Looking forward, business owners are hoping the City Council will allow them the chance to modify outdoors as soon as possible.
"We're asking them to do the right thing and open up the public right of way for dining and for all businesses that need it," said Schiro. "Right now, this is a time for action. To this point, we haven't seen a lot of movement. We heard talk, but it's now time to go past talk and go to action."
Garcia said the city is ready to work with its local business owners.
"We welcome different ideas," said Garcia. "Just yesterday, two council members, myself, our chief of police, we met with business owners and the Pismo Chamber of Commerce to talk about ideas, and we let them know if they want to submit a proposal that was comprehensive, that dealt with all of the issues that we discussed, safety, access and parking control, that we would consider those things."
Businesses are currently working with the Pismo Beach Chamber of Commerce and the South County Chambers of Commerce to come up with a unified plan.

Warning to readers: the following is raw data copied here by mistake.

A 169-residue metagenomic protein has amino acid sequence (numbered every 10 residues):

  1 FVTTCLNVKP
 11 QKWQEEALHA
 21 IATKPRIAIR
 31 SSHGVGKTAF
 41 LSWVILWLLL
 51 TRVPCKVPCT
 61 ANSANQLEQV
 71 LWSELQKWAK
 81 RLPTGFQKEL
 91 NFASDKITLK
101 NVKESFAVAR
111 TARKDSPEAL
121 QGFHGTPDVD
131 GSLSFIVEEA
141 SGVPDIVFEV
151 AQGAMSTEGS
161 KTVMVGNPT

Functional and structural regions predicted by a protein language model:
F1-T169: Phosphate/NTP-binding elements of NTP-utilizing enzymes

"We just want to get to a solution," said Schiro. "We want to be collaborative. We don't want to fight. We just want people to survive."
Garcia also noted that any solution would need to be fair and equitable for all business types, not just restaurants, but also retail shops, another businesses too.
When a plan comes forward, he said the city is ready to work together.
"We go hand and hand in this, so we look forward to working with our businesses," said Garcia. "We have been. We've talked to several to come up with solutions, and we've found them. We look forward to continuing that process."